And so, as we approach the end of the most remarkable year in post war British politics, we should take a few moments away from the seasonal celebrations to reflect on the events of the past twelve months, and to contemplate the likely changes that lie ahead. The latter is the more difficult for, as John Major said when he found himself in Number Ten twenty years ago, ‘who would have thought it?’
A year ago everyone knew we were entering an election year but few people in the corridors of Westminster thought that May would bring a coalition government. Pessimistic Tories, and optimistic Labour supporters, talked of the possibility of a minority government struggling to survive. Most politicians and commentators, however, thought that the near certain outcome of the May election would be that Mr Cameron would enter Number Ten as head of Conservative government with a working majority.
Now, with all the benefits of hindsight, what is glaringly obvious is that we would now be facing – or indeed might already have had – a second General Election if a minority government had emerged after 6 May. And if Mr Cameron had indeed had his working majority the danger of discontent flaring into riotous disorder would be real indeed, as he sought to battle against attacks from all sides in the House of Commons.
As it is, we end 2010 with what many would regard as a surprisingly stable coalition government. Without any doubt the most significant change on the political scene has been the coming of age of the Liberal Democrats, under the influence of their relatively new leader. For decades the Liberal Democrats, and the Liberals before them, entered every election knowing that there was no chance of government, and quite obviously completely discounting the possibility of any sort of coalition, alliance or responsibility. This meant that they could promise or pledge to support any cause, however difficult, to champion any change, however unlikely, in the certain knowledge that they would never have executive responsibility.
The most revealing comment of the past 12 months was Mr Clegg’s admission that he signed the pledge on student loans without knowing the facts, and that when he knew them and had joint responsibility, he realised his mistake. Knowledge of the facts and figures of government, and joint responsibility for governing the UK, has concentrated the minds of leading Liberal Democrats, and turned able critics of almost anything any government did, into responsible advocates of a hard, but realistic, line.
So what does 2011 hold for us all? I believe that the coalition government will hold – however troubled the waters – regardless of the outcome of any referendum on electoral reform. As I write there is the possibility that the House of Lords will hold up the Bill paving the way for that Referendum – currently pencilled in for May of next year. Even assuming that it will go ahead in May, I think there is a high probability that the British electorate will reject the Alternative Vote (AV), a voting system designed to elect one winner. After all, we have just had an interesting illustration of what AV can produce. Without casting aspersions on the undoubted qualities and abilities of the new Leader of the Opposition, it is quite clear that the majority of Labour MPs and constituency parties wanted his brother. It was the Unions and AV that gave him victory.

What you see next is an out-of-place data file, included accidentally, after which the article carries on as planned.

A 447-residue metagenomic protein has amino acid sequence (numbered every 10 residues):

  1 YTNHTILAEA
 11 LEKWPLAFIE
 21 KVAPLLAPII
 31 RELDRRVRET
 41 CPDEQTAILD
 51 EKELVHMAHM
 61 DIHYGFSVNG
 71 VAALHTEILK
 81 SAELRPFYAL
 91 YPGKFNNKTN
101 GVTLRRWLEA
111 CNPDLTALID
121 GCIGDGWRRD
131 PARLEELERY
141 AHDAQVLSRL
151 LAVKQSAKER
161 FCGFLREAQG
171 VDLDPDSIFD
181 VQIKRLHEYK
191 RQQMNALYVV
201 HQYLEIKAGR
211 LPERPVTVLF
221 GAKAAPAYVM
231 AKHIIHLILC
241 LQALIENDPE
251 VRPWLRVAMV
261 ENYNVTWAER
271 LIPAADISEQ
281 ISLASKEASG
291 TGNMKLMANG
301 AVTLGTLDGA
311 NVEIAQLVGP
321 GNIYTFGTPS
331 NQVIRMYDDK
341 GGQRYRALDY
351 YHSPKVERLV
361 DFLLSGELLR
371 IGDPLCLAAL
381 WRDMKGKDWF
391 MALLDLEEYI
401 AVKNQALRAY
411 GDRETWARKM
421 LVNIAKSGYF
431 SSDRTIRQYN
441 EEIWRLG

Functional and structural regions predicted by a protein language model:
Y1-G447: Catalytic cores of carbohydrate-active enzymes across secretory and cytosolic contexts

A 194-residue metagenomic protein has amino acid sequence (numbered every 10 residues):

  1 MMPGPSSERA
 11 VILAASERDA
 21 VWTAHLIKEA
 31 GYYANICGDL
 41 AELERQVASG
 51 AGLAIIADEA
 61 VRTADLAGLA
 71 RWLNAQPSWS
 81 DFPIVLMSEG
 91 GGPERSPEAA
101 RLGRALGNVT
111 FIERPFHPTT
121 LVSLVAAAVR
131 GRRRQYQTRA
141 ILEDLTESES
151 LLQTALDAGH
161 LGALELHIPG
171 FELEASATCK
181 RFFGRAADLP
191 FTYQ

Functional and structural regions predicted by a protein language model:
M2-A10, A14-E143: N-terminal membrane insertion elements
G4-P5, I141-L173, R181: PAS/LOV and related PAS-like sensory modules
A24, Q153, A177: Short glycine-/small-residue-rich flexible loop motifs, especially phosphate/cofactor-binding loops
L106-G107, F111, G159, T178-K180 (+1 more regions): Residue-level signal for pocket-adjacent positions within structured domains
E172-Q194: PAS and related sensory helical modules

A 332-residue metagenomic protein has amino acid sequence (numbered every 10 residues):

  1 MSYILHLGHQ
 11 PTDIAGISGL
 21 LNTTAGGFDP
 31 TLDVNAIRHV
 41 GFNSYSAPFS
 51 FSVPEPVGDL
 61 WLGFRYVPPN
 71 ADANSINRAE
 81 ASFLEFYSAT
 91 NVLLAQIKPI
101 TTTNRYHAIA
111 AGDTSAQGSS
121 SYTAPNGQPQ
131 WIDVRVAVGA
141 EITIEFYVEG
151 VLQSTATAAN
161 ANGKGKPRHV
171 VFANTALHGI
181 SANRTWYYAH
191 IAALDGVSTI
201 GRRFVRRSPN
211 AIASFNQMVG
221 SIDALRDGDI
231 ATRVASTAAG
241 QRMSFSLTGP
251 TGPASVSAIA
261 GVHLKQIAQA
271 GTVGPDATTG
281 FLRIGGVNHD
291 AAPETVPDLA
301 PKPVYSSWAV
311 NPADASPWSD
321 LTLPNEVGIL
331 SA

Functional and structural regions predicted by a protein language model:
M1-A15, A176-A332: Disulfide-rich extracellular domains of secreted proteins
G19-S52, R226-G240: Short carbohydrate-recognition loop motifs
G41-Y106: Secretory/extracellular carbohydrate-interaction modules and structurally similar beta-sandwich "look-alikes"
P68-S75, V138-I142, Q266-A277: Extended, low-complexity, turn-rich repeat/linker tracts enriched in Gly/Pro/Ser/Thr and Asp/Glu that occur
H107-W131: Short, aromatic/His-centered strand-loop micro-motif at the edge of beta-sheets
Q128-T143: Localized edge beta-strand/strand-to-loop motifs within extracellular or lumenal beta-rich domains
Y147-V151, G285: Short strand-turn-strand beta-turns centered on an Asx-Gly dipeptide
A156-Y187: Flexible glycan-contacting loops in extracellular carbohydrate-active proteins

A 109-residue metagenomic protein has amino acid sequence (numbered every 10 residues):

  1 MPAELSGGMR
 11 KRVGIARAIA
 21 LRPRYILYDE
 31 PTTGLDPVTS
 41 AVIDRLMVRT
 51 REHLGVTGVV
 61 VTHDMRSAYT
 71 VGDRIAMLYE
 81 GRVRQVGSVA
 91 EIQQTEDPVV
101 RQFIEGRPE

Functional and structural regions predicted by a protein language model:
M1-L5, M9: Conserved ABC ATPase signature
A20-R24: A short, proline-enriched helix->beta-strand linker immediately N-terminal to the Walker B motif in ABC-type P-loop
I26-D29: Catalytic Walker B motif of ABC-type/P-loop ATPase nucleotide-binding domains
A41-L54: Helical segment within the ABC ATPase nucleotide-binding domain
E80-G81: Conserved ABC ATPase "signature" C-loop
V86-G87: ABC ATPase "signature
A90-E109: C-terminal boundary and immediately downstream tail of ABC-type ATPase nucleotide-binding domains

I have never been able to understand why those who denounce the unfairness of first past the post and advocate a change have not been willing to champion the two round election. Under this system only the two leading candidates would feature in the play-off and everyone elected to Parliament would, therefore, have to obtain more than 50 per cent. After the first round, electors would have a chance to reflect on how things were going nationally, and on the individual merits of the two candidates. When I go into a polling booth I want my candidate to win, but if that candidate is eliminated, I want a chance to consider before expressing a preference for someone else.
Of course, the Bill that is seeking to introduce a referendum on the Alternative Vote is also seeking to transform the House of Commons by reducing its size. I see the crude logic in that, and indeed I do not disagree with it in theory, but I fear that Mr Cameron might come to regret that he did not treat that pledge in his Manifesto as Mr Clegg has had to treat his on student finance. For the upheaval that is going to be caused by eliminating 60 constituencies can hardly be underestimated. Historically, constituencies have never crossed county or ward boundaries. Now many of them will have to. Local identities will be severely challenged and changed – and there will be a number of thoroughly disgruntled MPs who find themselves without a seat, or much hope of getting one. ‘Always keep your troops on side’ should be the maxim of every political leader. Will the Leaders who back these changes be able to do that?
As we were going to press, it was announced that
Sir Patrick had been elevated to the Peerage and he will shortly be taking his seat in the House of Lords.